You've heard it a thousand times over, and the message stays the same: Regular, heart-thumping exercise offers a multitude of health benefits, particularly for cardiovascular fitness. Perhaps clinicians (and health writers) keep bashing us over the head with that fact because of the eye-popping number of American adults who reported getting zero vigorous activity in a 2008 Centers of Disease Control and Prevention survey: 59 percent.
Bottom line: For a clean bill of health, the major health associations (including the AHA and the American College of Sports Medicine) suggest a minimum of 150 minutes of moderate-intensity physical activity each week—say, brisk walking that boosts your heart rate. This translates into 30 minutes of exercise on five days of the week. Twice-weekly strength training of eight to 10 exercises, up to 12 reps each, is also on their to-do list.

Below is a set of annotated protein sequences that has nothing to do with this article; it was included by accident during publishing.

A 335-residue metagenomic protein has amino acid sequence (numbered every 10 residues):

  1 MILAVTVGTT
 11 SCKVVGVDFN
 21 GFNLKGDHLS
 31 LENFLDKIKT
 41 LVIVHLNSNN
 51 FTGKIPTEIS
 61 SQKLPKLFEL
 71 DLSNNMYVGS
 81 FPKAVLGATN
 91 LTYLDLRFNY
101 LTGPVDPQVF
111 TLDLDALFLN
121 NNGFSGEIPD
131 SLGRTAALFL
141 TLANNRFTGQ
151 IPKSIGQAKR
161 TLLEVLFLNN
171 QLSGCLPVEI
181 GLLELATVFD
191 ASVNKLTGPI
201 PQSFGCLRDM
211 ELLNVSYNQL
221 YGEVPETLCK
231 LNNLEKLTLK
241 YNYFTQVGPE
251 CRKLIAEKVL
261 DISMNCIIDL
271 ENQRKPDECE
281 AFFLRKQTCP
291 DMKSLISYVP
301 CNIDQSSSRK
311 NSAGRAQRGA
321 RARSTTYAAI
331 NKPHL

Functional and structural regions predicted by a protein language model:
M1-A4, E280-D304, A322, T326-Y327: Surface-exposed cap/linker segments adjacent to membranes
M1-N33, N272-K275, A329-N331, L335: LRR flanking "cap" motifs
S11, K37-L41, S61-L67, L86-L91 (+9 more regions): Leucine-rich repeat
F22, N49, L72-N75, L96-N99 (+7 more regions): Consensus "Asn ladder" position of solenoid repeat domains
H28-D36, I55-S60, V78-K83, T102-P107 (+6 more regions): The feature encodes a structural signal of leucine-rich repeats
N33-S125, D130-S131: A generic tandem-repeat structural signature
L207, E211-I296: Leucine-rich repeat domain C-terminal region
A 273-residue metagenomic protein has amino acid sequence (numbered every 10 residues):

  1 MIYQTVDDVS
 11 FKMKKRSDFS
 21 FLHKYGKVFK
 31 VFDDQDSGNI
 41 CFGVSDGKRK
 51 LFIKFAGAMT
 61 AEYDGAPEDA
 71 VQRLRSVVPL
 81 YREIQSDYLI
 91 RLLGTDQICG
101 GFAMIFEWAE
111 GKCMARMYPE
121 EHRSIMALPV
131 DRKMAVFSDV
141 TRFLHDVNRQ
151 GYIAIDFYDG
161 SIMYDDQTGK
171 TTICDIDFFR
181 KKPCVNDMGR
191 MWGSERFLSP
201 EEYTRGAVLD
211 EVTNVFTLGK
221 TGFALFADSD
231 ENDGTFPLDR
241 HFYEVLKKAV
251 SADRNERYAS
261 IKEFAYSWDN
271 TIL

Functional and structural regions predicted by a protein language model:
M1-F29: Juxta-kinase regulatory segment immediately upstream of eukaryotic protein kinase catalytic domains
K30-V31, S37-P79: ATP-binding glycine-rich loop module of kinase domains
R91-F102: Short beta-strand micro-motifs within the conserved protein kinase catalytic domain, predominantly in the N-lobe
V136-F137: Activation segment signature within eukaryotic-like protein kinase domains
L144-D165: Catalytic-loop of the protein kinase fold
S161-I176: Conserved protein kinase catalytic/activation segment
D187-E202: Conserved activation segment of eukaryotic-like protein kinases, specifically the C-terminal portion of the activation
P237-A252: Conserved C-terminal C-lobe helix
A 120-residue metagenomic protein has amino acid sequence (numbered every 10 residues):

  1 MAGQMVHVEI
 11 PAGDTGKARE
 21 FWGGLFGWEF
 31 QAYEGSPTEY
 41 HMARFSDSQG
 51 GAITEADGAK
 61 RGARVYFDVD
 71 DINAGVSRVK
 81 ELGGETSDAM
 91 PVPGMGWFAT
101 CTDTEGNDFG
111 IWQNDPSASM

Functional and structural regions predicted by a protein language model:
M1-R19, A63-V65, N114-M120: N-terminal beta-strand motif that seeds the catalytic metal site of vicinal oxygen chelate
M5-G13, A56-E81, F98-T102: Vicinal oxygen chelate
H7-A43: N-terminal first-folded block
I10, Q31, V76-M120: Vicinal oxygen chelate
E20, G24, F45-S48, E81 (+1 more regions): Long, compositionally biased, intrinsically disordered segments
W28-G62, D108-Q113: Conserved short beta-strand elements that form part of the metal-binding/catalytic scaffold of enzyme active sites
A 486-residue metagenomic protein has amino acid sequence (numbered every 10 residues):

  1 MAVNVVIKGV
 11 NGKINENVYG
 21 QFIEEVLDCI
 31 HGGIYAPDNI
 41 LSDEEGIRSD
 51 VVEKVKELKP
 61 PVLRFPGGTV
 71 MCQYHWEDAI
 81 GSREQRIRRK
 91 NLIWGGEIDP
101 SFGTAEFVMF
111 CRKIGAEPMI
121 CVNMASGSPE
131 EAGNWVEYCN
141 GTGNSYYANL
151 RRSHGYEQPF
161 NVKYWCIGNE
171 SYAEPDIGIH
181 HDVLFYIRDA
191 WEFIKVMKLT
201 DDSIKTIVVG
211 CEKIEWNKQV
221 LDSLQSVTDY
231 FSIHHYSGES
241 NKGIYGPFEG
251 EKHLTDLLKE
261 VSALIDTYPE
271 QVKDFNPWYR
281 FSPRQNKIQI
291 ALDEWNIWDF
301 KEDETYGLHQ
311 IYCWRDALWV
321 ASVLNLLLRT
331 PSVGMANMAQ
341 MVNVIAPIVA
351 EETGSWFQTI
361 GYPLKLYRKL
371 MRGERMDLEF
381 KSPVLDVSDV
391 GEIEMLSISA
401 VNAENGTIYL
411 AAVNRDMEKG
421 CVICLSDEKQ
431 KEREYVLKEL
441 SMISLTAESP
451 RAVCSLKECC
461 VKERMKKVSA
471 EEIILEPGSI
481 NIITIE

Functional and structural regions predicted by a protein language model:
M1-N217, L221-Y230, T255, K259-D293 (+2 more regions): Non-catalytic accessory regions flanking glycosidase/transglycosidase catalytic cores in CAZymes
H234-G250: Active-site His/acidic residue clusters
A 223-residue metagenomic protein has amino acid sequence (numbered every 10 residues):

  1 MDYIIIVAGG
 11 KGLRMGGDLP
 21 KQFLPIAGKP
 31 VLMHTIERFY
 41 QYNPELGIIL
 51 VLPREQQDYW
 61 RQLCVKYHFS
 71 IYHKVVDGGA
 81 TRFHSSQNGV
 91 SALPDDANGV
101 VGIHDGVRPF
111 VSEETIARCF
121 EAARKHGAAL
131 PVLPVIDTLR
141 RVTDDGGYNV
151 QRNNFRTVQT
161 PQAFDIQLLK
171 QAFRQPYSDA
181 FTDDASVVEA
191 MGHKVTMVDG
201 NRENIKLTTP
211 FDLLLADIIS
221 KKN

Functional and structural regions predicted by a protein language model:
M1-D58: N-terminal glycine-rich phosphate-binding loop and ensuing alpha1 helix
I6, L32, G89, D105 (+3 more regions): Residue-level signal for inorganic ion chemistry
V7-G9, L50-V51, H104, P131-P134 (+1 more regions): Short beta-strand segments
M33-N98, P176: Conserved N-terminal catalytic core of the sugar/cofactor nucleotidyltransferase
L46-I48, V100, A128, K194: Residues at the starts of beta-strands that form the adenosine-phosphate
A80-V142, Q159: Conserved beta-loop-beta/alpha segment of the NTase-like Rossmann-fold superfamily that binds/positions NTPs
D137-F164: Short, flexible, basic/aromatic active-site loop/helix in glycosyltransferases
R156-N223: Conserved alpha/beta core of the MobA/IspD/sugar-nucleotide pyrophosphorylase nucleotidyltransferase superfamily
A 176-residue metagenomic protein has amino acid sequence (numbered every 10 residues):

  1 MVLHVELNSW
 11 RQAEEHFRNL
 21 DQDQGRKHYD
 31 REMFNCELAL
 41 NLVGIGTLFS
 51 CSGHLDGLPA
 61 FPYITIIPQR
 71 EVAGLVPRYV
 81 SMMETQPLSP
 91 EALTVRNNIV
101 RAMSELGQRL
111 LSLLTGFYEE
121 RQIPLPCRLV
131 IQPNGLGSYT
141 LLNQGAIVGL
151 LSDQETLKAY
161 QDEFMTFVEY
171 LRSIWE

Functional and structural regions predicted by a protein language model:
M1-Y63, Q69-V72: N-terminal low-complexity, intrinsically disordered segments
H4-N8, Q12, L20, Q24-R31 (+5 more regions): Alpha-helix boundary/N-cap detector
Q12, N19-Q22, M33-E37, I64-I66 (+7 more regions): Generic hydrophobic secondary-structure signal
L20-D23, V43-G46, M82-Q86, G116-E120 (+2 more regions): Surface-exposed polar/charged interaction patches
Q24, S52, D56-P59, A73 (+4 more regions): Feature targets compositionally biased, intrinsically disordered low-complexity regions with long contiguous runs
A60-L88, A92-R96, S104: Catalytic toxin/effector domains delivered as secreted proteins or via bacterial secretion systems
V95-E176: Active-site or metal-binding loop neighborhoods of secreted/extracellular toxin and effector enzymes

Whiteson at NYU Langone Medical Center suggests that those who don't have heart disease should bump that recommendation up to 60 minutes a day, five days a week of vigorous activity, where you're breathing pretty heavily and sweating. But he offers a concession: "You can break it up" into, say, three 20-minute sessions per day, since "the effect of aerobic exercise is cumulative." He also thinks those without heart disease should do strength training thrice weekly. Individuals with heart disease should always discuss a new exercise regimen with a doctor first, he says.
(credits to YahooNews)